It was a beautifully written response although, perhaps TMI for someone like Grunberg with his inane advice to "lighten up". My point for someone like him is his jokes about Chaz Bono are one half-step away from someone making jokes about his son's epilepsy. And it may be that he would initially believe his son's condition is 'real' whereas being trans is an aberration, but that's all part of the process of media advocacy and education. Let's just say people are more influenced their own intimate pains of life rather than catastrophes which they can experience from a safe distance.

Audio Verite | December 9, 2009 3:29 PM

If you want to attack my typo instead of the substance of what I said, then you have shown your cards, you're mad and nitpick everything, my point is made.

I am not trans-phobic! I was out at 15 and a lesbian school official took me aside and asked if i would befriend a suicidal boy who didn't consider himself gay, but a girl. We are friends to this day. Sadly she never transitioned as her family and religion made her feel a sinner and she lives today as a christian hetro man, who now lives a life of a drug addict with AIDS who sneaks into bath houses with great guilt. I'm the only friend/family who supports her wish her to reveal her true self, even whens he hates herself. So please lecture someone else about me not having any experience with people outside of the scope of hetro, gay and bi. I am very sensitive to this, the false argument of any group who says "you can never identify or understand us" is an outdated concept. We are all human, there is nothing extra different/special about your human experience and struggle. You're need to become your true self is not alien to me, we all have out own metamorphosis, for some it's body, some is mind, most is both on a sliding scale. to be human is to see another person who is not you and yet empathize and feel, to connect cause something in them is also you no matter how different they are. I wish not to get into a flame war. we are all on the same side, I wish we picked our battles a little more smart so these divisions stop keeping us back from successes from the ones who want to keep us down.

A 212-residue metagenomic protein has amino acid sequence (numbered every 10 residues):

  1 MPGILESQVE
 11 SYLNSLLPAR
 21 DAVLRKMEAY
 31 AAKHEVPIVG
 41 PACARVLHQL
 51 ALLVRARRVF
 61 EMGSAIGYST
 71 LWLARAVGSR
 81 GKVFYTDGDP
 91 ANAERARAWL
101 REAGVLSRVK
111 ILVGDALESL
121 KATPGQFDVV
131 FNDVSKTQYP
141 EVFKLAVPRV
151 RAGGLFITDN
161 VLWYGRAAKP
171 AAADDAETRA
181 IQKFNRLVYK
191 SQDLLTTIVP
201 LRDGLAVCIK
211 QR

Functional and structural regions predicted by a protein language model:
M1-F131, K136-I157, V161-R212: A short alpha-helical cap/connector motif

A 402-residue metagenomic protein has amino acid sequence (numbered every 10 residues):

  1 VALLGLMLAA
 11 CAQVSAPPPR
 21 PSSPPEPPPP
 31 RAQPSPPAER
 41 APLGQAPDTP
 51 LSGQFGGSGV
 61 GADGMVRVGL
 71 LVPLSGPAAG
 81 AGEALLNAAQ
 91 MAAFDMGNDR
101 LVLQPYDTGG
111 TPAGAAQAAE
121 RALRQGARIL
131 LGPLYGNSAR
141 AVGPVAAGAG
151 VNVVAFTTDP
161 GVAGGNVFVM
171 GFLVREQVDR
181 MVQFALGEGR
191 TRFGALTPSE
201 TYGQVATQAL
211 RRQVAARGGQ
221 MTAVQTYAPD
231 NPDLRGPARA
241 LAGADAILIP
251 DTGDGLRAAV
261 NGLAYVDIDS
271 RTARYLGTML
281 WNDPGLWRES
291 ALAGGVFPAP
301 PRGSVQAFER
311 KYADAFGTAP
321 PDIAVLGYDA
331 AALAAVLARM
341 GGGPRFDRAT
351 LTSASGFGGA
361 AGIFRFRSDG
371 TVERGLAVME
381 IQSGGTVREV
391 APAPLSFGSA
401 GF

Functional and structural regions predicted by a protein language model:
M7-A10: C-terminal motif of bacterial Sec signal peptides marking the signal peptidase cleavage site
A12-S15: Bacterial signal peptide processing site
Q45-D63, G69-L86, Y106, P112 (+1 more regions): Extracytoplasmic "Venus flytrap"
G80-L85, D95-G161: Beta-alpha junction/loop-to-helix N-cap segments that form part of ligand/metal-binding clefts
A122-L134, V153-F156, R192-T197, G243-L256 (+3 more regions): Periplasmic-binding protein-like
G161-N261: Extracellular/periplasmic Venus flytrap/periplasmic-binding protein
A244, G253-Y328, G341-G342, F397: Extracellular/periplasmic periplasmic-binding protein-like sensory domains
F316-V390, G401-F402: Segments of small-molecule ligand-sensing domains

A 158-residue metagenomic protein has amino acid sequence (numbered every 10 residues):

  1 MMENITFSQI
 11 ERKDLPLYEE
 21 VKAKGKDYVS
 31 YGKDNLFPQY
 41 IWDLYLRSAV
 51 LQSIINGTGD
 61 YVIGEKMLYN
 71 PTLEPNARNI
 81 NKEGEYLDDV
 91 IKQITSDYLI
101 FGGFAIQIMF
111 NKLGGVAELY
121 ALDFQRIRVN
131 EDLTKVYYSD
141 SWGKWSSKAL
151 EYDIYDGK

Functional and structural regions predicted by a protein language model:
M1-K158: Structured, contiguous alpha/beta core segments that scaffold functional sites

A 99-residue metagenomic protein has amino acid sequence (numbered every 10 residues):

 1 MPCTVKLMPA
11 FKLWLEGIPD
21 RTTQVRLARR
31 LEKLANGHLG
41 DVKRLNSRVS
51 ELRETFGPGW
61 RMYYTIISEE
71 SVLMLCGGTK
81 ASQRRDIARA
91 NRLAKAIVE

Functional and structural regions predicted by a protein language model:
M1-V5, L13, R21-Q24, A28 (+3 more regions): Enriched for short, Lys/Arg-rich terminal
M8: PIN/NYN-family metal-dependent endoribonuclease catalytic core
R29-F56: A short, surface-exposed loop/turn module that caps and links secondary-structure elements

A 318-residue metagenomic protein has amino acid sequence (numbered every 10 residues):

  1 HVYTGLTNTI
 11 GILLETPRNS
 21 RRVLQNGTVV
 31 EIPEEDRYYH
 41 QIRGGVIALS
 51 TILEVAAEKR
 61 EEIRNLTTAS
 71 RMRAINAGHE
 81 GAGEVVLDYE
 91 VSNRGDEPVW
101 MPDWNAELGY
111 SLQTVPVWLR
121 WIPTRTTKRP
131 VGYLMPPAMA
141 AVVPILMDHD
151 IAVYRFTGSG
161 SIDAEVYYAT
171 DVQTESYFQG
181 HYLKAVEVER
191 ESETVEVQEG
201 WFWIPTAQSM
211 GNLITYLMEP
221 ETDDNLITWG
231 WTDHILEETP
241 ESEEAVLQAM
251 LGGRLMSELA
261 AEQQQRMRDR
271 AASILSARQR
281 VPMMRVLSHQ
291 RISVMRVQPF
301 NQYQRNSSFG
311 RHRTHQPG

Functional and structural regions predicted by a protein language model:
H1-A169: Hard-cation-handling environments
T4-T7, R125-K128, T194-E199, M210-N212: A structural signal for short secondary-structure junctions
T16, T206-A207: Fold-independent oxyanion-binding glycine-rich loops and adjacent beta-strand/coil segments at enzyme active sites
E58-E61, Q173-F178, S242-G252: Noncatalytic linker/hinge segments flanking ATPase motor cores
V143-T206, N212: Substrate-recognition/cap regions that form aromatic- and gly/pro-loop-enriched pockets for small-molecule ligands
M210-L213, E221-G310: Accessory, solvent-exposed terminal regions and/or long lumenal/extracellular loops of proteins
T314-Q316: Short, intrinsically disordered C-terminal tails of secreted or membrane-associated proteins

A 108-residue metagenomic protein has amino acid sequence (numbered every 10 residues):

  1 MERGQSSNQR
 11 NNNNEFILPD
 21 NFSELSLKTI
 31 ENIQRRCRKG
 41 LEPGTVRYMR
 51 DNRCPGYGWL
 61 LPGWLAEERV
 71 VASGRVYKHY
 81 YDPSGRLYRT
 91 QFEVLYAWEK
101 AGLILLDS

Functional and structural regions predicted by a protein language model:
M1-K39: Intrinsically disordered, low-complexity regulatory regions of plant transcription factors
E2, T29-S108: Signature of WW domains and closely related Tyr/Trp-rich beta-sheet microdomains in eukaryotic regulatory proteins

Really? "I have a trans friend." Surely you are aware that having a friend in a minority community doesn't mean it's impossible to espouse oppressive ideas about that community. Notice that I never said you were transphobic, I just said what you did was. While I defer to you on your friend's pronoun preference, apparently for mixed pronouns, I'm a bit disturbed at your use of mixed male and female pronouns for Chaz and your insistence that we should overlook it when other people do the same. At the same time I also said it's not the end of the world, just worth calling out.

Also, I wasn't saying that cis folks will never understand trans people but that being LGB in and of itself does not get people closer to understanding trans stuff. Plenty of cis people do, but it isn't necessarily harder to have those experiences when you are a straight cis person then when you are a LGB cis person.

And when cis LGB folks suggest that straight cis people should be forgiven for their transphobic behavior because they don't know better, well, it treats the matter as if respect for trans people is just a little "in" thing that we do in the LGBt community and we shouldn't expect outside of it and that's very frustrating. It doesn't seem appropriate for someone who is not a member of the minority group in question to excuse problematic behavior that members of that minority group are complaining about.

As a side note, and not to be antagonistic, but please be careful about assuming what individual trans people's experiences are based on your experiences with your friend. There's a lot of diversity in our experiences and as it so happens I never dealt with a need to become my true self. As I experience life, I always have been and never stopped being my true self.

UPDATE: GLAAD has posted to their blog about this. It's much appreciated, and I've offered to help their efforts in any way I can. They deserve our thanks for taking an active and positive role on this story as soon as they become aware of it.

Read it here.

Audio Verite | December 9, 2009 6:28 PM

Tobi, I'm so sorry you feel the way you do and think what I have said is in anyway wrong. I tried to re-inform you of where I am coming from, just in case I was at fault and not clear. You have again chosen to use venom rather than intelligent dissent to interact with me. You take my life experience and opinion and twist them into something you feel you can now belittle and nastily sully. I accept that online you can be hurtful to me and not think there is another person on the other side, but what irks me is you pretend I am the one hurting people with my words. Yet you are able to smear my name on this on this blog with no repercussion other than public humiliation and self respect, neither of which seem to concern you. So this was my first experience at this blog and it will be my last. I implore you as I will not read this blog after I hit submit, that you not waste one more minute being negative responding to someone who no longer cares to engage you. I hope your ego is strong enough to move on and not continue to make spectacle out of yourself. I am done with you, I am going to go walk my dog and try to forget this so the next time I want to have an adult exchange online about a very difficult subject, I won't think twice about joining in on the conversation.